In this final part of his lecture, Bensaïd discusses entryism with concrete examples from the SWP, and CP's in different countries such as America, Brazil and France. He draws conclusions and comments on the results as well as their validity today.
Bensaïd provides a chronological account of the period from WWII to the split in 52-53, the reunification process in 63, the 9th world congress, and considerations on the 11th world congress. FI started as a prognosis on the WWII and its results. Trotsky thought that this war would have the same effects as the WWI and trigger a series of revolutions. A strong internationalist revolutionary vanguard was necessary. After WWII, the perspective of Trotsky was to be maintained closely. Bensaïd gives example from the 46 Document, where a general problem of building sections in Western Europe was raised to prepare for a new wave of revolutionary movements around Europe. Bensaïd outlines general characteristics of the period from 48-49 to the 53 split: Firstly, the international reacted correctly to the one of the major outcomes of the war, which was how to interpret and understand the new revolutions that happen. It was a problem to understand these movements. Secondly, and this lead to the split, the global perspective was not changed because there was no understanding of what were the social and economical conditions after the war. With the colonial revolution and its weakening impact on imperialism, it was believed that the third world war, which would be an international civil war, would break out, and in this situation there was no time to build mass organisations or parties.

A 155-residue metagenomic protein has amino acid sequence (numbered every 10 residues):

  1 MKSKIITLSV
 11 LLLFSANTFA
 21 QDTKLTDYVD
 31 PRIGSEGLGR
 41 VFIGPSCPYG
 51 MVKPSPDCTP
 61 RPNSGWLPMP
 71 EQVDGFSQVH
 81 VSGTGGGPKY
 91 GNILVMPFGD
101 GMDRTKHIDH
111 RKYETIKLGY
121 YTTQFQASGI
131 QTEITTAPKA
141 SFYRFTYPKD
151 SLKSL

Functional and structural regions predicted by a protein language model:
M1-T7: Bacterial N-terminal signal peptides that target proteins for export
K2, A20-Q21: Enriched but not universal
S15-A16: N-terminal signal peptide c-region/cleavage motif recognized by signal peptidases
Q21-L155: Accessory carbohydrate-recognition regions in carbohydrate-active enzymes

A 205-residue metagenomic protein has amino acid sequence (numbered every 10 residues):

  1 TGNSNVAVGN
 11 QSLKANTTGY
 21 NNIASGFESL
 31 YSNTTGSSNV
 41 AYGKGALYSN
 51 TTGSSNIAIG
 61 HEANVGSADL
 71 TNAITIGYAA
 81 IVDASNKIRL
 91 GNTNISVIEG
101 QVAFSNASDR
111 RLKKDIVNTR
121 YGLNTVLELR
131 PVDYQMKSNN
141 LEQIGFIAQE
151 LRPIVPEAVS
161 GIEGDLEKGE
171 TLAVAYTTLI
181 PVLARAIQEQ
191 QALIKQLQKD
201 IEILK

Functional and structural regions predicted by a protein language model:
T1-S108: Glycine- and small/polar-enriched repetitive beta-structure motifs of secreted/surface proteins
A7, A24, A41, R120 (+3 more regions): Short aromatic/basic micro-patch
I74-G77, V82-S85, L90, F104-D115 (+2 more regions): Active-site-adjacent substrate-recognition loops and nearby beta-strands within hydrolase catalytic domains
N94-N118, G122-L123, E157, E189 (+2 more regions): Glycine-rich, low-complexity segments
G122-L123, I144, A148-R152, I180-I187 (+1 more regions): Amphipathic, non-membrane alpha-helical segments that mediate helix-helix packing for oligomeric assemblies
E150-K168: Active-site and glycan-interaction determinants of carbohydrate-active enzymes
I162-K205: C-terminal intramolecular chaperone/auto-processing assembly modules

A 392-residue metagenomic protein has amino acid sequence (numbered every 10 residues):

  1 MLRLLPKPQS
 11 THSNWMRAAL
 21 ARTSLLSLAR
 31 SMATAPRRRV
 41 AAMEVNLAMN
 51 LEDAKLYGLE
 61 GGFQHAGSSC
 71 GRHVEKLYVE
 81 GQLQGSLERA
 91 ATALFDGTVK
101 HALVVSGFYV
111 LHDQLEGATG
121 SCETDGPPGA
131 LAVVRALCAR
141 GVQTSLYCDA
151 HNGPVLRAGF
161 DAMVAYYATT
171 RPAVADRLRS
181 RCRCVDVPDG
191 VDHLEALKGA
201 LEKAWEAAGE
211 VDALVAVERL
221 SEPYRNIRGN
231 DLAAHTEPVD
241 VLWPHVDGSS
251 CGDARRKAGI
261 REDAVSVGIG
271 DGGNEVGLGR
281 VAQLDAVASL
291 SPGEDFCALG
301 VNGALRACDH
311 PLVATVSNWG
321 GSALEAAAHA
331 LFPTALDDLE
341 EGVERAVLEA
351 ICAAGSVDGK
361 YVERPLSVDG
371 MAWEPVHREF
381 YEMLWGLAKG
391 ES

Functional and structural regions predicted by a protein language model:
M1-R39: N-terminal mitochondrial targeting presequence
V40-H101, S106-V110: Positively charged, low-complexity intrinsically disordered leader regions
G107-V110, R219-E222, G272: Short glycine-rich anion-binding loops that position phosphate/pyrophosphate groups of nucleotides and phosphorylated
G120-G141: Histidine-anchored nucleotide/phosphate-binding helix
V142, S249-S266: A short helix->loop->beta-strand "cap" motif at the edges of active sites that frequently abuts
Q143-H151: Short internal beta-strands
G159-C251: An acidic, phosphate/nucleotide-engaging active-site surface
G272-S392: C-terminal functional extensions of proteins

In this part of recording, Bensaïd focuses on the reunification process in 63, with concrete points from the reunification congress. He continues to discuss the context of the reunification: In Europe, the strategical framework was linked to what he calls a "strategical hypothesis", with a prospect of revolutionary crisis in the 70s. New conditions of the proletariat in Europe and new organisation building strategies came up. He provides a critical perspective of the FI's lack of analysis and failure of recognition regarding Latin America in the 1970s. He concludes with an account of 10th and 11th World Congresses, the latter being a "balance-sheet" that put forward coherent perspectives and key tasks for transforming the FI's position on Europe and Latin America.
The first part focuses on the founding of the JCR, and the process of fusion from 68 to 69 between the JCR and the PCI. The context of youth organisation and youth radicalisation around Maoist currenst and the Vietnam War are discussed as well as the organisational structures and movements.